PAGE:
Of the 123 million pounds of lobster caught on the Maine coast each year, only one in two million comes up blue. I was among the lucky few to see this genetic mutation, hauled up by lobstermen in Muscongus Bay.
The lobstermen were nice enough to hail our boatload of artists and photographers from Hog Island Audubon Camp and share their catch with us. They couldn’t have picked a more enthusiastic audience. All camera’s were immediately focused on the prize before the lobstermen released it back into its watery home.
FYI: Regardless of the color of lobster when caught, all turn red when cooked.
I’ve just returned from the rocky coast of Maine, where I had the privilege and pleasure of leading a weeklong workshop on Arts and Birding at the Hog Island Audubon Camp. Our group of 25 consisted of artists, photographers, and writers from all over the U.S. (plus one from the Netherlands), who share a passion for birds and the arts. There were many highlights—and I’ll share a few in subsequent posts—but here is one:
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I’ve seen a good number of ospreys over the years, but never one so close. Hog Island instructor and osprey expert Dr. Rob Bierregaard and Chris Desorbo, a wildlife biologist at Maine’s Biodiversity Research Institute, banded this juvenile to the delight of camp participants. Ospreys are common on the Maine coast, thanks to the work of dedicated conservationists who brought them back from the brink of population collapse in the 1970s.
As countless cameras zoomed in, I decided to try my hand at sketching the scene. I had been encouraging participants to try quick ink sketches, so it was a perfect opportunity to practice what I preach. I went back in later with watercolor and painted only the osprey to highlight the star of the show. I did the first sketch (top) using a photo that I took after Rob and Chris finished banding the bird and its hood was off. I started with a pencil sketch, then outlined in ink, painted with watercolor, and finished the page with the text.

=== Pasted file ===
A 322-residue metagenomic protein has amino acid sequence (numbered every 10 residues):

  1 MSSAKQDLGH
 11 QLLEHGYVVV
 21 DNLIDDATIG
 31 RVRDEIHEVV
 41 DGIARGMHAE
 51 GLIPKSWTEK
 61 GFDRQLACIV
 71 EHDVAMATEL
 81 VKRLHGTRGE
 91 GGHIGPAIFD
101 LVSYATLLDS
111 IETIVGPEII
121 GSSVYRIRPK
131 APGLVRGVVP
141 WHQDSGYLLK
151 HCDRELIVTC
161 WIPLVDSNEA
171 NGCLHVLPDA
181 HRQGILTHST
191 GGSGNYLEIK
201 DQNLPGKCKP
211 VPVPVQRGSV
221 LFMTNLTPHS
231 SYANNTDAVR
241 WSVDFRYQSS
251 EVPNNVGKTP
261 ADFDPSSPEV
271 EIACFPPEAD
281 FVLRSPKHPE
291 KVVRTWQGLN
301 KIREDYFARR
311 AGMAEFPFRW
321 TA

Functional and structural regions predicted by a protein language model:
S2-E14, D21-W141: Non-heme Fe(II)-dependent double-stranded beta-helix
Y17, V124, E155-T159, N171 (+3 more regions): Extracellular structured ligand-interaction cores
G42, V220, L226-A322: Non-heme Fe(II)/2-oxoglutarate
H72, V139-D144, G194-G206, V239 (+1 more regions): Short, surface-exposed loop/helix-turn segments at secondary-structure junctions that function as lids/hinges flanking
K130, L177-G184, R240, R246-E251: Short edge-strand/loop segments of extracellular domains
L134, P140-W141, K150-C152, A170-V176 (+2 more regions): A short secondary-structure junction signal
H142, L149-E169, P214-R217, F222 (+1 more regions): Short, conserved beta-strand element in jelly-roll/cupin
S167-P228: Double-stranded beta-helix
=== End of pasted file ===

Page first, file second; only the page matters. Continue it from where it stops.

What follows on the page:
A bit more about banding birds
- Researchers outfit young osprey with lightweight aluminum bands on their legs. The bands contain identifying information which is later recovered. Banding studies reveal critical information about sources of avian mortality, where birds migrate, how they disperse, and how long they live.
- In 2000, researchers began tagging Ospreys with satellite transmitters that enable them to follow the bird’s movements around their nests and during their migration to South America and back. Learn more >
Taking a day off from cleaning, clearing out and organizing in preparation for moving at the end of August to enjoy a beautiful day. Hope you are savoring summer, too!
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